The University of Cape Town under the guidance of Professor Mark Solms, Chair of Neuropsychology have a short learning course called "What is a mind". In this program it is proposed that there are four mandatory properties for a mind: Subjectivity, Consciousness, Intentionality & Agency.

1. Subjectivity: Whilst our brain is objective, our mind is subjective. A brain can be observed externally but our mind can only be observed from an internal perspective. Only I can know my own mind, or feel what it is like to be my mind. Is a company objective or subjective? Can it feel what it is like to be a company? Does it have an internal perspective of itself?

2. Consciousness: In order for something to have a mind it must be sentient; it must be able to feel to be conscious. The reticular activating system in the brain structure is responsible for consciousness. These 'need detectors' convey the state of your body through feelings. Your consciousness motivates you to do things that are biologically good for you and avoid things that are biologically bad (Fight & Flight). Our body also operates in an unconscious state, how we breath, how we walk etc. Does a company exhibit consciousness, does it operate in an unconscious state?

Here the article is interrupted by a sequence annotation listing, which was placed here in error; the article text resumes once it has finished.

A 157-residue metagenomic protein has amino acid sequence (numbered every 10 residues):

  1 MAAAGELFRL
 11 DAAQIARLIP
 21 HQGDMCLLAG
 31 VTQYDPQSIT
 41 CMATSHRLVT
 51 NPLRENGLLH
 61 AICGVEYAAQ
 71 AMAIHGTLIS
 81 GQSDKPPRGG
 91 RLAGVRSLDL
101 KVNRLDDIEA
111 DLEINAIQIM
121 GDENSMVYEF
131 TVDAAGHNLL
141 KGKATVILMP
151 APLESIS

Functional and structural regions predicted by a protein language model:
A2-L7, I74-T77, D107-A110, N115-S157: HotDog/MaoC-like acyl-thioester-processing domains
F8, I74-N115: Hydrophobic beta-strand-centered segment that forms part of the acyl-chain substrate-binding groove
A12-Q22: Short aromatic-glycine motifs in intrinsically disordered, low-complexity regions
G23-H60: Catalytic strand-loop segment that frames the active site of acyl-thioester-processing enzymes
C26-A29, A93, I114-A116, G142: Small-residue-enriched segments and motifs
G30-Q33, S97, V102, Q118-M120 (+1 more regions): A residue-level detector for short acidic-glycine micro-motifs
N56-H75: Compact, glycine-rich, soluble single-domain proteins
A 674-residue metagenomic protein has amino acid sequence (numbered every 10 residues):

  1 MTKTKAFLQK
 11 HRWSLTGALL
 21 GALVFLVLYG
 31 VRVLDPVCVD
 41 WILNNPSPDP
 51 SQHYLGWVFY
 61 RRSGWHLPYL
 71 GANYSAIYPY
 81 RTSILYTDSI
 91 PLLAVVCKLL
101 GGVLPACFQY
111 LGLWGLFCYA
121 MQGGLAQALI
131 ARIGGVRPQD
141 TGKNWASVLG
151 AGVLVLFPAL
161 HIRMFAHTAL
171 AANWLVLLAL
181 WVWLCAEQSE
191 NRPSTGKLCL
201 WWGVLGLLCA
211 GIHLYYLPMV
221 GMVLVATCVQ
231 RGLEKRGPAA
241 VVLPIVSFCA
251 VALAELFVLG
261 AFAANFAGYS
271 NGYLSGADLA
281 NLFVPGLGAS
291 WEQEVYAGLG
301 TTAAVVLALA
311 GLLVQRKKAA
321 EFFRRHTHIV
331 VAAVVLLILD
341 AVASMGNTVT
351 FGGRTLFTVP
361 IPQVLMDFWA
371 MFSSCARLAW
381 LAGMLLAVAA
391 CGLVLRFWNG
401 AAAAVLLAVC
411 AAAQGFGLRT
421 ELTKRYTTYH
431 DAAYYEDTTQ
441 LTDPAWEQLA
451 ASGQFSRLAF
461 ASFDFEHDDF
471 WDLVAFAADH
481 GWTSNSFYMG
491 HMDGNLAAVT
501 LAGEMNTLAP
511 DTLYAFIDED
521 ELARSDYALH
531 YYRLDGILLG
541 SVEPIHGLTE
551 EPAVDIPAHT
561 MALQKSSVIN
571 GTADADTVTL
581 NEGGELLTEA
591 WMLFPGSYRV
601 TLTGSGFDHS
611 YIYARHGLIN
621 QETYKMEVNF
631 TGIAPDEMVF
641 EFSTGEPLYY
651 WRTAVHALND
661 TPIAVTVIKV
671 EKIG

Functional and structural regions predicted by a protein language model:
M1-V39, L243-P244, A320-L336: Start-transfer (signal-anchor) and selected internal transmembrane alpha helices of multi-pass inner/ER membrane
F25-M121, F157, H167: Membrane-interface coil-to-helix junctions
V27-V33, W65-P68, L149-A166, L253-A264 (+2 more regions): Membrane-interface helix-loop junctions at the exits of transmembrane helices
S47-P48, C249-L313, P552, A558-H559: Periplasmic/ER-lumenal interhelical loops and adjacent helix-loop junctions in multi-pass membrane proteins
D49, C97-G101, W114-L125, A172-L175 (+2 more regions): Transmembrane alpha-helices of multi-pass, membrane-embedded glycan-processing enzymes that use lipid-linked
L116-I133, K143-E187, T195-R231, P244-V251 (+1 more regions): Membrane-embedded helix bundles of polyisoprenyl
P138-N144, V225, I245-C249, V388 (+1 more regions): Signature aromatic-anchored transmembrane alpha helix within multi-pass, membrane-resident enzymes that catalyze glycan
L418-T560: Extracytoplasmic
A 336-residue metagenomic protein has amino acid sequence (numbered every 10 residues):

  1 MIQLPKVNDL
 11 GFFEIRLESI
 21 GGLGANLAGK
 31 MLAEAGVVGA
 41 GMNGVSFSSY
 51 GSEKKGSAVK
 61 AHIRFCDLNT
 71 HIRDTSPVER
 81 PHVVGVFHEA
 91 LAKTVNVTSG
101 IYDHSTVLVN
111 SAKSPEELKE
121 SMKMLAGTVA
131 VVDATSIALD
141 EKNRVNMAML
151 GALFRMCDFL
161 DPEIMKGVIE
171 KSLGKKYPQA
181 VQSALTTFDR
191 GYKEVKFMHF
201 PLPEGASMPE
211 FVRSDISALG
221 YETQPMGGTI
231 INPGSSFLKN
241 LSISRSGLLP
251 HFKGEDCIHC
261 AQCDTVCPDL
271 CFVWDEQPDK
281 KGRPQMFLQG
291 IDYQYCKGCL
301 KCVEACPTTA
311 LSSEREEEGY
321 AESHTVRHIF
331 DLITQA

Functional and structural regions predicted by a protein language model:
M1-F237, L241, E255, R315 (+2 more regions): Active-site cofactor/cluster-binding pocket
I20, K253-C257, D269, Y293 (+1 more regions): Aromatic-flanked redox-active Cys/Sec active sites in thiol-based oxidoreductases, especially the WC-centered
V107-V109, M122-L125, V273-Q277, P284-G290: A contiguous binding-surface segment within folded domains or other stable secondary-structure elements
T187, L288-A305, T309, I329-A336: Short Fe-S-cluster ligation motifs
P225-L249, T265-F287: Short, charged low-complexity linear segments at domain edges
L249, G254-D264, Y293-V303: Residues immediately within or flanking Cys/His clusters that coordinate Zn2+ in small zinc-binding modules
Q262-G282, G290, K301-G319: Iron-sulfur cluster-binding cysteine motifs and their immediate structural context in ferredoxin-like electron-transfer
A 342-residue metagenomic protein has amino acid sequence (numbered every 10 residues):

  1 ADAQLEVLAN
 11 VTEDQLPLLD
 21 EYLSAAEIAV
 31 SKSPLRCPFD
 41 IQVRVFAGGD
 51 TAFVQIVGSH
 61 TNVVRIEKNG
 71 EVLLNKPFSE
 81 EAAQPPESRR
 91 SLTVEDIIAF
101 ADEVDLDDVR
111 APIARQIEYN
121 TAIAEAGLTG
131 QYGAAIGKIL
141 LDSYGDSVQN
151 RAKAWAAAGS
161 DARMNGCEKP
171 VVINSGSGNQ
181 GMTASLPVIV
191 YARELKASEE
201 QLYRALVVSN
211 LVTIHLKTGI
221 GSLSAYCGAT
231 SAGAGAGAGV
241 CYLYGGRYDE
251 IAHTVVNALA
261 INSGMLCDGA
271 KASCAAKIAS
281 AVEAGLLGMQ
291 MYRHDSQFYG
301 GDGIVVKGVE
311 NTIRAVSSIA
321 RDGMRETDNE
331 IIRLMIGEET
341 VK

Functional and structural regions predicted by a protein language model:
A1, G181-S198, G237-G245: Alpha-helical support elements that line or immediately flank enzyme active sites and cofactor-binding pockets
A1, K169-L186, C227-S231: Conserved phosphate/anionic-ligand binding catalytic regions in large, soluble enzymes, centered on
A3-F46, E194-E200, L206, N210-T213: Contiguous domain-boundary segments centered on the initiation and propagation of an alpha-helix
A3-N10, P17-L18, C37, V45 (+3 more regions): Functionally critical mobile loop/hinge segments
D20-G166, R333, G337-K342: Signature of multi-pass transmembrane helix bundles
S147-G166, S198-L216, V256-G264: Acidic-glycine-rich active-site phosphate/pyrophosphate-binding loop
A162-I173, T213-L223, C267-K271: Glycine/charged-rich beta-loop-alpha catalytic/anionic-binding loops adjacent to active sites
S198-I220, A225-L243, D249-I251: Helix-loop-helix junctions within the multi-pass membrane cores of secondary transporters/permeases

3. Intentionality: This is about how we intend towards objects in the outside world and may not necessarily be conscious. The seeking or wanting system is foremost and may be as simple as eye movements, dreaming, searching of memory traces and trying to make meaning out of something. By engaging with the outside world you learn from experience. How does a company itself intend towards the outside world?

4. Agency: According to Jaak Panksepp there are seven basic emotional systems or instincts: seek, rage, fear, lust, care, panic/grief, and play. We feel something first and then make choices by thinking and this is where agency kicks in. Thinking can be defined as imagined or experimental action. It is the ownership of intentionality, enabling us to act or not to act. It is the ownership of your intentionality. Does a company have agency?